China’s exports to the US as a motor of growth

Note also that manufacturing, which accounts for 40% of China's GDP, is slowing based on surveys of manufacturers, matching with anecdotal reports of factory closures in China's southeast coast. Industrial production has slowed to the lowest level in 6 years (output rose 11.4% in September, from 12.8% in August). While slowdown may have been exacerbated by the Olympics shut-down, it has been on a slowing trend for months. The Federation of Hong Kong Industries predicts that 10% of an estimated 60 to 70 thousands Hong Kong-run factories in the Pearl River Delta will close this year. And of course the Chinese equity bubble (P/E ratios reached a ridiculous level of 60 plus late last year) has now gone bust big time with the Shanghai index having fallen over 60% from its bubbly peak.

There is thus now a growing risk of a hard landing in China. Let us be clear what we mean by hard landing. In a country with the potential growth of China, a hard landing would occur if the growth rate of the economy were to slow down to 5-6% as China needs a growth rate of 9-10% to absorb about 24 million folks joining the labor force every year; it needs a growth rate of 9-10% to move every year about 12-14 million poor rural farmers to the modern industrial/manufacturing urban sector. The whole social and political legitimacy of the regime of the ruling Communist party rests on continuing to deliver this high growth great transformation of the economy. Thus, a slowdown of growth from 12% to 5-6% would be the equivalent of a hard landing or a recession for China. And now a variety of macro indicators suggest that China is indeed headed towards a hard landing.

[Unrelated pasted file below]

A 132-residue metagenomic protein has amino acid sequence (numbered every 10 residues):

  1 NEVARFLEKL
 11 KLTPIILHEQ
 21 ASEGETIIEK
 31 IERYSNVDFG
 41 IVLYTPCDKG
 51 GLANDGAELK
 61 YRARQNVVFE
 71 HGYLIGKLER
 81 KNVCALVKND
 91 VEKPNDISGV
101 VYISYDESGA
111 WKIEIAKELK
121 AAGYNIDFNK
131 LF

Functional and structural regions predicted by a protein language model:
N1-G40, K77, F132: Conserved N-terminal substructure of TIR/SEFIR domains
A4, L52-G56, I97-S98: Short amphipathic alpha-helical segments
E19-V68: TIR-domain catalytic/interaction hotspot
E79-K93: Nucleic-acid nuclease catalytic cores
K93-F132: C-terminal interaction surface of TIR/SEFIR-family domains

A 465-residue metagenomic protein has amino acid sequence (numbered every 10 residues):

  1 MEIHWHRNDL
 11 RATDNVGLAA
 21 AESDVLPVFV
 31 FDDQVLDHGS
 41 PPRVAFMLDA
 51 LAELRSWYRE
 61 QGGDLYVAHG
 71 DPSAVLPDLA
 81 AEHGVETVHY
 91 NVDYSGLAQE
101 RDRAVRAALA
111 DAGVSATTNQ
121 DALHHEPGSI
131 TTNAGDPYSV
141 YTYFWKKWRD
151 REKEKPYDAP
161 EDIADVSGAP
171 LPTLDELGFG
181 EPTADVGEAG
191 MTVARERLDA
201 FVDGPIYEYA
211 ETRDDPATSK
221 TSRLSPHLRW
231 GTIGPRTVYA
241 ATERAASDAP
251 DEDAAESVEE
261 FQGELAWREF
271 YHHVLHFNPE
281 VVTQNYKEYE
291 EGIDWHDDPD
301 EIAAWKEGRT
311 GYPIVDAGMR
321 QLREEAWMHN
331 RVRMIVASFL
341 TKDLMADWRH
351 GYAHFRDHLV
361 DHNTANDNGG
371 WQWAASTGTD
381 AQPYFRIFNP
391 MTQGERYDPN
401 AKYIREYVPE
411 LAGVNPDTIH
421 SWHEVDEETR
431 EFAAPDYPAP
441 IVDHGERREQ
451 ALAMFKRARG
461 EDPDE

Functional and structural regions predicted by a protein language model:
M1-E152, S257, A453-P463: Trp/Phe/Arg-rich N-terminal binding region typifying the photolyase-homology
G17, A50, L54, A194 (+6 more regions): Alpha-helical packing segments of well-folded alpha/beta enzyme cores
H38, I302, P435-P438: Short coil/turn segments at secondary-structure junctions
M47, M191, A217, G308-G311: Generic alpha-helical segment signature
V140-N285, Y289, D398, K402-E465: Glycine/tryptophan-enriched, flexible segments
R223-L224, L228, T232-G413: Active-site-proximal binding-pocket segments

Note that China is an economy that is structurally dependent on exports: net exports (or the trade balance surplus) are close to 12% of GDP (up from 2% earlier in the decade) and exports represent about 40% of GDP. Real investment in China is about 45% of GDP and, leaving aside the part of this investment that is housing and infrastructure spending, about half of this capex spending goes towards the production of new capital goods that produces more exportable goods. So, with the sum of exports and investment representing about 80% of GDP, most of Chinese aggregate demand depends on its ability to sustain an export based economic growth.